I also support net neutrality. The state built the Internet, and should keep it neutral in the face of corporate pressure.
I support a universal basic income as a more dignified and efficient alternative to our welfare system.
I believe that climate change is a serious issue, and that green technology and entrepreneurship is our best bet to fight it.
I believe that the sharing economy is, ultimately, a victory for voluntary exchange and a serious blow against huge moneyed interests.
I generally support free trade, but I do not support the TPP or other free trade agreements. These are privileged trade, written in secret. These are the opposite of free trade.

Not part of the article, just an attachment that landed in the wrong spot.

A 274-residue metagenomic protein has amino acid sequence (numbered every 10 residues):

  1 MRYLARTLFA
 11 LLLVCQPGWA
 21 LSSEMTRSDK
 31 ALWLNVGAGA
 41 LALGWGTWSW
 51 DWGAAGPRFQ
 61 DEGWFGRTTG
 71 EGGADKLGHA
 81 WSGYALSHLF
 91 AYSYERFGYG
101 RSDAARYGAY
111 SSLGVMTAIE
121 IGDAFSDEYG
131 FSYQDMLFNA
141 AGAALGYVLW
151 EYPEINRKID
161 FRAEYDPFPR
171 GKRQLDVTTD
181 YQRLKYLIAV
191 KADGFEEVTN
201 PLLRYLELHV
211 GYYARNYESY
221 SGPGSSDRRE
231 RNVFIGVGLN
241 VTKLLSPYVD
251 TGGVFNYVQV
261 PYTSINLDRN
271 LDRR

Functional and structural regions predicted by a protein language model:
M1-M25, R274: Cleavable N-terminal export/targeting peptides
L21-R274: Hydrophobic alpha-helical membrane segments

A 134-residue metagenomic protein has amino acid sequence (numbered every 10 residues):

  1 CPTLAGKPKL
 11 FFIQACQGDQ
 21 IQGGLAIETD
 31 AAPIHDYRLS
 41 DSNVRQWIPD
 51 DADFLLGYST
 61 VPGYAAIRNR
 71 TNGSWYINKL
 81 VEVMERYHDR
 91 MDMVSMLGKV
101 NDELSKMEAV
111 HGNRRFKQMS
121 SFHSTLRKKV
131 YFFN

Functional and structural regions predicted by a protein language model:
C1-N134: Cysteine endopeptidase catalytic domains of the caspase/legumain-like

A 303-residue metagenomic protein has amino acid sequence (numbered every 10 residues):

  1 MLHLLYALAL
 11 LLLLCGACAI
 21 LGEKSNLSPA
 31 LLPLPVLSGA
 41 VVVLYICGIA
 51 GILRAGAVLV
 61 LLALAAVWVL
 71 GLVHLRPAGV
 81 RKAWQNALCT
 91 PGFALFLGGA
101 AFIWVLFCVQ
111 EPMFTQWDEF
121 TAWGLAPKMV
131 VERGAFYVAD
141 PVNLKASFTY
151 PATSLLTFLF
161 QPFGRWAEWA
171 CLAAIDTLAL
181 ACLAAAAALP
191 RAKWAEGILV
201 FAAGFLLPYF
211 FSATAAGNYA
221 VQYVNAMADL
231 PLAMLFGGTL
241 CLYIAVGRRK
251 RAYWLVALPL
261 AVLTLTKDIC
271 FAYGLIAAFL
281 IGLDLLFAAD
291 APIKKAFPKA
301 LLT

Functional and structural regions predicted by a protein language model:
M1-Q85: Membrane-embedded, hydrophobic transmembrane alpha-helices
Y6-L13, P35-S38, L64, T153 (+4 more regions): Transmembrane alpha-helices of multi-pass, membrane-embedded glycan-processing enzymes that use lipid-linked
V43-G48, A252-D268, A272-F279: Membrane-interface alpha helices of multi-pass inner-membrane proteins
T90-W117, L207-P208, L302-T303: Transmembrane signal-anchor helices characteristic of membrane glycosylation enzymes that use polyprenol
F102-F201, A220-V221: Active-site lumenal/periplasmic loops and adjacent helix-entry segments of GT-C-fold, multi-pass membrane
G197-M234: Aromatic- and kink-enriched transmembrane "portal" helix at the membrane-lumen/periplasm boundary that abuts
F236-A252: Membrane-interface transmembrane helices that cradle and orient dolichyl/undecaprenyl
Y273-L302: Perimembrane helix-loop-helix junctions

I believe that our K-12 education system needs serious and fundamental reform, and I’m open to the idea of charter schools and even vouchers as a way of getting there. I am, similarly, a serious critic of tenure for K-12 teachers, and the Common Core standards.
I believe student loan debt is out of control, and our universities are too expensive. I believe that bureaucracies have to be trimmed and other, non-university options should be highlighted for high school graduates. I also don’t have an issue with raising taxes on the rich to lower interest rates.
I believe in open immigration and free travel between states as a natural right.
I am strongly anti-war. Former General Smedley Butler had it right: “war is a racket.” I think most overseas expeditions have not been justified, and possibly constitute war crimes.
I am strongly against surveillance and am a staunch civil libertarian and privacy advocate.
I believe that the Drug War is an expensive, dangerous failure, and that marijuana ought to be legalized and the rest decriminalized. Drug addiction is a medical problem, not a criminal one.